Search Results For: Anil R. Dave J


CIT vs. SSA’s Emerald Meadows (Supreme Court)

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DATE: August 5, 2016 (Date of pronouncement)
DATE: January 11, 2017 (Date of publication)
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S. 271(1)(c): Omission by the AO to explicitly specify in the penalty notice as to whether penalty proceedings are being initiated for furnishing of inaccurate particulars or for concealment of income makes the penalty order liable for cancellation

Whether, omission if assessing officer to explicitly mention that penalty proceedings are being initiated for furnishing of inaccurate particulars or that for concealment of income makes the penalty order liable for cancellation even when it has been proved beyond reasonable doubt that the assessee had concealed income in the facts and circumstances of the case?

Rayala Corporation Pvt. Ltd vs. ACIT (Supreme Court)

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DATE: August 11, 2016 (Date of pronouncement)
DATE: August 17, 2016 (Date of publication)
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S. 28: Income from letting of property on rent by an assessee engaged in the business of letting is assessable as "business profits" u/s 28 and not as "Income from house property" u/s 22

The issue involved in these appeals is no more res integra as this Court has decided in the case of Chennai Properties and Investments Ltd. v. Commissioner of Income Tax [2015] 373 ITR 673 (SC) that if an assessee is having his house property and by way of business he is giving the property on rent and if he is receiving rent from the said property as his business income, the said income, even if in the nature of rent, should be treated as “Business Income” because the assessee is having a business of renting his property and the rent which he receives is in the nature of his business income

Prakash vs. Phulvati (Supreme Court)

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DATE: October 16, 2015 (Date of pronouncement)
DATE: February 16, 2016 (Date of publication)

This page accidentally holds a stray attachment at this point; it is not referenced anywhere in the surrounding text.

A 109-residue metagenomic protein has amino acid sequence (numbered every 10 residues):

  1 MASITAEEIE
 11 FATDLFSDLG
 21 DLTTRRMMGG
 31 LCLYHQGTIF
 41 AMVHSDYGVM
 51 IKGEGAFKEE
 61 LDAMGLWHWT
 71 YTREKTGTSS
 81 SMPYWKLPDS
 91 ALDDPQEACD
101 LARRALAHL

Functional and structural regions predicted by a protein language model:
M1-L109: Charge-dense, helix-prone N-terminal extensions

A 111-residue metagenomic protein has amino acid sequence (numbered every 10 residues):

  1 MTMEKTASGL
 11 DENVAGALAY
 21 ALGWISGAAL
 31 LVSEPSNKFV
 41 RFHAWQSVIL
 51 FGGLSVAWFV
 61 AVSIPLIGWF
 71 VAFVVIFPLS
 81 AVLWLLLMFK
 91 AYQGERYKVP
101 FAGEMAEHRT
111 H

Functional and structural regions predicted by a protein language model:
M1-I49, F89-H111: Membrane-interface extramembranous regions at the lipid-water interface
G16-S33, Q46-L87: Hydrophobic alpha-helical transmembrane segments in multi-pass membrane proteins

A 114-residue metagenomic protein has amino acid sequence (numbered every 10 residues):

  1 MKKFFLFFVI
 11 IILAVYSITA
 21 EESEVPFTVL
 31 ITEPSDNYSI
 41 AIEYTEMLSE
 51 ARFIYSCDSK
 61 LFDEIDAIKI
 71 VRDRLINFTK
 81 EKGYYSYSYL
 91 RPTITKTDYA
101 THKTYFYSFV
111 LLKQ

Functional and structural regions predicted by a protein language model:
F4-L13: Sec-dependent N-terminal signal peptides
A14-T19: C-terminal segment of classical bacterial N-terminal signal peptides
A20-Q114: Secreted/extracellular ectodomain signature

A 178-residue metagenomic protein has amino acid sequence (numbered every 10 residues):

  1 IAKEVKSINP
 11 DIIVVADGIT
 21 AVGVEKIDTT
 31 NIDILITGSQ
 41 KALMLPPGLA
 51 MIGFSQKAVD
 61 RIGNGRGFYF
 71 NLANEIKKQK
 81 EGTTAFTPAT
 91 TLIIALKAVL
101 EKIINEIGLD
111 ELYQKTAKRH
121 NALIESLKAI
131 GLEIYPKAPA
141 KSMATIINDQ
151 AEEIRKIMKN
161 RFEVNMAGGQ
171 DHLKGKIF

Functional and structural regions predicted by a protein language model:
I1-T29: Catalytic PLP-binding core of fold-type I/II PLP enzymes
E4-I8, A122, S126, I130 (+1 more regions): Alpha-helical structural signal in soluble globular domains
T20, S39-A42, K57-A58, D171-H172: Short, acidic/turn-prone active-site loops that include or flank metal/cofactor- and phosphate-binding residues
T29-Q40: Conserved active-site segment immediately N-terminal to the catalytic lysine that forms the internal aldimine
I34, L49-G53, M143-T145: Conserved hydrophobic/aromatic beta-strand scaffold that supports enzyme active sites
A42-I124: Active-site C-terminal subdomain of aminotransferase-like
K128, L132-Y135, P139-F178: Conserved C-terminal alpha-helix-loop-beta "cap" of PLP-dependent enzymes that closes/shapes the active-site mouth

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Law on prospective vs. retrospective operation of legislation explained. The Hindu Succession (Amendment Act), 2005 which came into effect on 09.09.2015 and by which daughters in a joint Hindu family, governed by Mitakshara law, were granted statutory right in the coparcenary property (being property not partitioned or alienated) of their fathers applies only if both the father and the daughter are alive on the date of commencement of the Amendment Act

An amendment of a substantive provision is always prospective unless either expressly or by necessary intendment it is retrospective3. In the present case, there is neither any express provision for giving retrospective effect to the amended provision nor necessary intendment to that effect. Requirement of partition being registered can have no application to statutory notional partition on opening of succession as per unamended provision, having regard to nature of such partition which is by operation of law. The intent and effect of the Amendment will be considered a little later. On this finding, the view of the High Court cannot be sustained. Interpretation of a provision depends on the text and the context (RBI vs. Peerless (1987) 1 SCC 424, para 33). Normal rule is to read the words of a statute in ordinary sense. In case of ambiguity, rational meaning has to be given (Kehar Singh vs. State (1988) 3 SCC 609). In case of apparent conflict, harmonious meaning to advance the object and intention of legislature has to be given (District Mining Officer vs. Tata Iron and Steel Co. (2001) 7 SCC 358)

ACIT vs. Micro Labs Ltd (Supreme Court)

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DATE: December 10, 2015 (Date of pronouncement)
DATE: January 29, 2016 (Date of publication)
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CITATION:
Controversy on whether s. 80-1A(9) mandates that the amount of profits allowed as deduction u/s 80-1A(1) has to be reduced from the profits of the business of the undertaking while computing deduction under any another provisions under heading C in Chapter VI-A of the Income-tax Act, 1961 referred to larger Bench

While Hon’ble Mr. Justice Anil R. Dave took the view that the judgement of the Delhi High Court in Great Eastern Exports v. Commissioner of Income-Tax2 [2011] 332 ITR 14 (Delhi) lays down the correct position in law and allowed the appeals of the Revenue, Hon’ble Mr. Justice Dipak Misra dissented and held that the law laid down by the Bombay High Court had in Associated Capsules Private Limited v. Deputy Commissioner of Income Tax and another [2011] 332 ITR 42 (Bom) lays down the correct position in law and dismissed the appeals of the Revenue. In view of difference of opinion, the matters have been referred to a larger Bench

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